The file's ~/.bash_profile, ~/.profile, or ~/.bashrc. It'd probably be best to put it in ~/.bashrc, because that's the script that gets executed every time the shell starts (AFAIK -- you might have to put it into the other one, too, though), while .profile and .bash_profile only get executed when you first log in.
~ is a shortcut for "my home directory", or /home/<user name here>.
But I'm curious, why make an alias out of these? The line you've posted (alias export __GL_FSAA_MODE=2) isn't even really valid syntax (the alias command requires an equal sign, like alias l="ls --color=auto -F"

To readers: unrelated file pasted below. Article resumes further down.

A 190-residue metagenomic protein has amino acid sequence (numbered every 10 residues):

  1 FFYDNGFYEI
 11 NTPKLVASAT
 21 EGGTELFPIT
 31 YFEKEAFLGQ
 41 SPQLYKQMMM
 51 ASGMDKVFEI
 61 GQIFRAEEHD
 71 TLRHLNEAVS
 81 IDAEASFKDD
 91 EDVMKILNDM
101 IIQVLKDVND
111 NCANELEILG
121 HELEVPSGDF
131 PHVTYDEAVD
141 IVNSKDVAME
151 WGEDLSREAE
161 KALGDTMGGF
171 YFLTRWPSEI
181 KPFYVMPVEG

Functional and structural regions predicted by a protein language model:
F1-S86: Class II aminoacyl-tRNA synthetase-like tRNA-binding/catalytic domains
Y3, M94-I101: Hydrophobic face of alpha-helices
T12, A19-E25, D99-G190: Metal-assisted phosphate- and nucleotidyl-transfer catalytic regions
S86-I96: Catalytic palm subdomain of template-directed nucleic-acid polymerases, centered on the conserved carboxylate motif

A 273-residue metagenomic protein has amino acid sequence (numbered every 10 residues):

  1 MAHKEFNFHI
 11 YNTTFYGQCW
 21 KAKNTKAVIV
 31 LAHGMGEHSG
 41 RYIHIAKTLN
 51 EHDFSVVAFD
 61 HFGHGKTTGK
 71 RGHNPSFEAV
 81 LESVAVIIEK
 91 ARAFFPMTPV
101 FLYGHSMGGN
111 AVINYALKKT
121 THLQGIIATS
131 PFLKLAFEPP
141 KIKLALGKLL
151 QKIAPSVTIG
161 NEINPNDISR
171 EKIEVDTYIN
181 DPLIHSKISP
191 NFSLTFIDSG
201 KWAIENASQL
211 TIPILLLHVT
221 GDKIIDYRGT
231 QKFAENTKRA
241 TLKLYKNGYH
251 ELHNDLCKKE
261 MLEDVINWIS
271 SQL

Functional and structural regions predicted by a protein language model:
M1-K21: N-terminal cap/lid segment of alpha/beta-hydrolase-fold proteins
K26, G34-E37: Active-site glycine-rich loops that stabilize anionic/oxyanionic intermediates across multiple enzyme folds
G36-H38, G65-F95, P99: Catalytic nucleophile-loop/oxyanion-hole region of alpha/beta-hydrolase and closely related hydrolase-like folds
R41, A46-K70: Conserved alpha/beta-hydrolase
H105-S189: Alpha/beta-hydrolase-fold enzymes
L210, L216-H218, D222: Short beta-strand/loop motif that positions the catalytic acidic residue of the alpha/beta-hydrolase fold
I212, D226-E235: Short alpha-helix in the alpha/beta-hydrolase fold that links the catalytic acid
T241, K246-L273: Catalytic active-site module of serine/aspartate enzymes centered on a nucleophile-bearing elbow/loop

, like I have in my .bash_profile), but even with that in there, the variable-set wouldn't happen until you typed in the stuff on the left side of the equal sign, When I do an l, the output of ls comes up in color, but not every time I log in.
I would think, at first, that it'd be easier to just do the export, without the alias, and let it just set that environment variable for the whole time the shell is running... but maybe not. Just wondering about the reasoning...